Researchers move closer to Malaria vaccine that could finally stop disease that kills nearly half a million every year
The University of Oxford-led research project also identified an antibody that slows the RH5 protein of the parasite from binding with a human protein on the red blood cells
A multi-university research project, led by the University of Oxford, has identified the human antibodies that prevent the malaria parasite from entering blood cells, which could hold the key to creating the first effective vaccine against malaria infection in the blood.
“We next need to design novel vaccine components which cause the human immune system to generate only the most effective and most protective antibodies. Developing vaccines against a challenging pathogen like malaria is a slow process. But we are already testing a vaccine component designed to specifically cause one of the most protective antibodies to be induced,” study co-author Matthew Higgins from the Department of Biochemistry at the University of Oxford, told MEA WorldWide (MEAWW).
According to the World Health Organization (WHO) estimates, while there were 219 million malaria cases worldwide in 2017, it was responsible for 435,000 deaths globally the same year.
Study author Simon Draper, Professor of Vaccinology and Translational Medicine at the Nuffield Department of Medicine, University of Oxford, explained that following an infectious mosquito bite, the malaria parasite first goes in the human liver and subsequently moves into the blood, where it replicates 10-fold in the blood cells every 48 hours.
It is this stage of the infection that leads to the illness and can be fatal. The research team further said that the malaria parasite has a protein called RH5, which must bind to a human protein on the red blood cells called basigin to infect them.
In this study, published in the journal Cell, the researchers were able to demonstrate which human antibodies effectively block RH5 from binding with basigin, thus preventing the parasite from spreading through the blood.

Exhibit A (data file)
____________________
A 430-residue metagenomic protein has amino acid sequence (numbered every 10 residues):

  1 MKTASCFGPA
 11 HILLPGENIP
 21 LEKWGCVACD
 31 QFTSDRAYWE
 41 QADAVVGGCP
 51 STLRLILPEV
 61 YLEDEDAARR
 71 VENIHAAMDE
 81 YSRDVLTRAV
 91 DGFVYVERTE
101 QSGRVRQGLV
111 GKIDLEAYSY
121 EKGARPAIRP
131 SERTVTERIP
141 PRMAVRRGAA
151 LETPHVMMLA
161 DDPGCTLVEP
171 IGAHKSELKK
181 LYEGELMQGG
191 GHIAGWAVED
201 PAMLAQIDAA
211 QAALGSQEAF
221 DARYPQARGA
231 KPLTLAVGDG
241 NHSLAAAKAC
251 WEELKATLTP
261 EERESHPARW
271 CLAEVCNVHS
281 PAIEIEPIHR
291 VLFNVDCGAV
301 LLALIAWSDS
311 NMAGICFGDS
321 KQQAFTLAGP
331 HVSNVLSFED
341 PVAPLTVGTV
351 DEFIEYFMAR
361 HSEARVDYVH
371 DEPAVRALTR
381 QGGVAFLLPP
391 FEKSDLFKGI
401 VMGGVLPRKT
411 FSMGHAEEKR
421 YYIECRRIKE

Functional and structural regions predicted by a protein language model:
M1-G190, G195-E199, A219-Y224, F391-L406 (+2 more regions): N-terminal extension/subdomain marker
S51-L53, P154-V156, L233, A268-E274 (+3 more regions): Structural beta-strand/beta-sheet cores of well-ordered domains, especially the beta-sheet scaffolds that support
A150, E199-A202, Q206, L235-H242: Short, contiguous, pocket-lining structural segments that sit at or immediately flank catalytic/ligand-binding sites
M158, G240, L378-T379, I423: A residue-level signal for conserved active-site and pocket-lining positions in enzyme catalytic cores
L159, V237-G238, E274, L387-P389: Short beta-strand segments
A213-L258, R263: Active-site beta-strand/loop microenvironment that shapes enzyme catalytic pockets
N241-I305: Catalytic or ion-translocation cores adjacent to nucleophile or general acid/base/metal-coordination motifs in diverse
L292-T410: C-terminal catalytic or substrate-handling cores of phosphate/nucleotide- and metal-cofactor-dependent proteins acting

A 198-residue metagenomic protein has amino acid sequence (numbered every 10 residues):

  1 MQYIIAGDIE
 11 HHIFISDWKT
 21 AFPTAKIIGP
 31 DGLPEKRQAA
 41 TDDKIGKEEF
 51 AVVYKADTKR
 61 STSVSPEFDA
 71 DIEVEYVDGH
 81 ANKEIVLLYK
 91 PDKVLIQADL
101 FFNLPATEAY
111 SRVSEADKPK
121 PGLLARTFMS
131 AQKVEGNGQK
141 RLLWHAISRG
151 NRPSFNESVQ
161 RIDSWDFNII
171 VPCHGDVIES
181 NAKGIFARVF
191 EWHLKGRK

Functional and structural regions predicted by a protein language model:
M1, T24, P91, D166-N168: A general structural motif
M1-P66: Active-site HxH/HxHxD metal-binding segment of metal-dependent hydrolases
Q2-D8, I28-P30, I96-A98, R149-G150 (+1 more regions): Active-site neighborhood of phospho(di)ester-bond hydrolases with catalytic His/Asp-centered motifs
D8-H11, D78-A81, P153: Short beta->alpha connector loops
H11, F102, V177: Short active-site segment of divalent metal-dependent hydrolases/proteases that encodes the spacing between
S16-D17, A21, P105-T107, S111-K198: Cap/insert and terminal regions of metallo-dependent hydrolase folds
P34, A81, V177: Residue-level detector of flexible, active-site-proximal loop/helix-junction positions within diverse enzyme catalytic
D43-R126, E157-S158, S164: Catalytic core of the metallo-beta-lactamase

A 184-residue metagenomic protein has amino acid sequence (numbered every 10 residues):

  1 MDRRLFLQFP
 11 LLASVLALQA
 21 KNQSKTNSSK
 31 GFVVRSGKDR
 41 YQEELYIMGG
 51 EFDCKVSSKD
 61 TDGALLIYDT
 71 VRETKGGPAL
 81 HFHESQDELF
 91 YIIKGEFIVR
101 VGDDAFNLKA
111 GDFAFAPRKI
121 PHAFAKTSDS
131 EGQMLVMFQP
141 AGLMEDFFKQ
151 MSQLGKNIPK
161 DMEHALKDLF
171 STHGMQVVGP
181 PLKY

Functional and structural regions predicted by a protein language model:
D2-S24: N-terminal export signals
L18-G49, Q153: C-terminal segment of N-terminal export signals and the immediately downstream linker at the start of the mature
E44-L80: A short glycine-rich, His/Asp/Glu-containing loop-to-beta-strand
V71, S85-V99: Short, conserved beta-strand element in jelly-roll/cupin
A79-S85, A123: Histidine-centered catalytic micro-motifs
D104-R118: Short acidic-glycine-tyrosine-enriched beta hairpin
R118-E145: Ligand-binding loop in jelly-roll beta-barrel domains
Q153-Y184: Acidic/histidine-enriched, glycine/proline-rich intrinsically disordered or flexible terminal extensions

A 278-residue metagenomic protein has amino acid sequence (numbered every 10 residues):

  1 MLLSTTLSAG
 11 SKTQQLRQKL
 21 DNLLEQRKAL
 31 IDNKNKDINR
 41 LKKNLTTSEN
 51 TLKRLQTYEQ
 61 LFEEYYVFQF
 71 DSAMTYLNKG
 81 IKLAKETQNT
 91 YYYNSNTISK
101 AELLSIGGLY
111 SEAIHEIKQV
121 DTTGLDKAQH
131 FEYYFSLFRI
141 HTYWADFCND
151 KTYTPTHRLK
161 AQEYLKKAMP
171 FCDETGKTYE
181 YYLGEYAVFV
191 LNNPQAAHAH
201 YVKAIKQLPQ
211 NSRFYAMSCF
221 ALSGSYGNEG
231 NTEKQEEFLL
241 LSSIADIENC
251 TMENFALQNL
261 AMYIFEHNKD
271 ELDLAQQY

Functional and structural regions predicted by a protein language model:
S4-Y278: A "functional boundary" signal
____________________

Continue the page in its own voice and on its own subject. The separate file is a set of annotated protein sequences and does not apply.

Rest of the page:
“Malaria parasites have to be able to get inside red blood cells to divide, and if we can prevent this ‘invasion’ process, we can stop malaria. The RH5 molecule is used by the parasite to allow it to invade blood cells. We immunized volunteers in Oxford with a vaccine which contains the RH5 molecule and identified the antibodies that these volunteers produced in response to vaccination. We discovered which antibodies were most able to prevent the parasite from getting inside the blood cells,” Dr. Higgins said.
He added, “The parasite has to get inside blood cells to spread within the blood, and the antibodies stop this process. If it cannot get inside blood cells, the parasite cannot replicate, and it is trapped outside the cells, where the human immune system can detect it and destroy it.”
Another key finding of the study is the identification of an exciting new antibody, which works by slowing down the speed in which RH5 binds to red blood cells.
“The work has given us the first insight into the most effective ways for our immune system to attack a weak point in the malaria parasite. An exciting and surprising finding to come out of this work is that a very specific type of antibody slows the invasion of malaria into red blood cells, giving the immune system more time to kill the malaria parasite. This finding will allow us to design new vaccines which leverage this slowing effect for the first time by teaching the immune system to make this special type of antibody. The implications are that we previously thought our immune system was limited to attacking the blood-borne form of malaria for a very short time window, but these new data show us that this time window to attack can be extended,” researcher and co-author of the study Dr. Daniel Alanine, told MEAWW.
Dr. Higgins said normally, people in a vaccine design strategy aim to find out what the protective antibodies are and work out how to get the vaccinated individual to produce these antibodies.
“In this case, we found a non-protective antibody, which could make the protective antibodies better. It does this by slowing down the process of invasion, meaning that the parasite takes longer to get inside the red blood cells,” he said.
The study was done as part of a clinical trial in Oxford of the first vaccine that targets the RH5 malaria protein. Until now, however, it was not clearly understood which specific antibodies could be generated by vaccination of a human volunteer and would effectively prevent RH5 from binding to red blood cells.
Dr. Higgins said that the Draper lab published the first demonstration that RH5 was a good vaccine candidate in 2011, and it has been about nine years since the team started to work on this.
“Since then, we have shown that RH5 vaccination is protective in an animal model of malaria, worked out how RH5 binds to its receptor on blood cells, and have conducted these clinical trials. Future studies will use structure-guided methods to design better vaccines,” he added.
When someone is vaccinated, they make many different types of antibodies against the same RH5 target. The research team said that the key to stopping malaria is a strong immune response, and so every antibody counts.
“What we must do next is use these findings to develop an improved RH5 vaccine that induces more of the effective antibodies and less of the non-effective ones. This will ultimately make a better vaccine, and hopefully lead to an effective means of preventing malaria,” said Dr. Draper.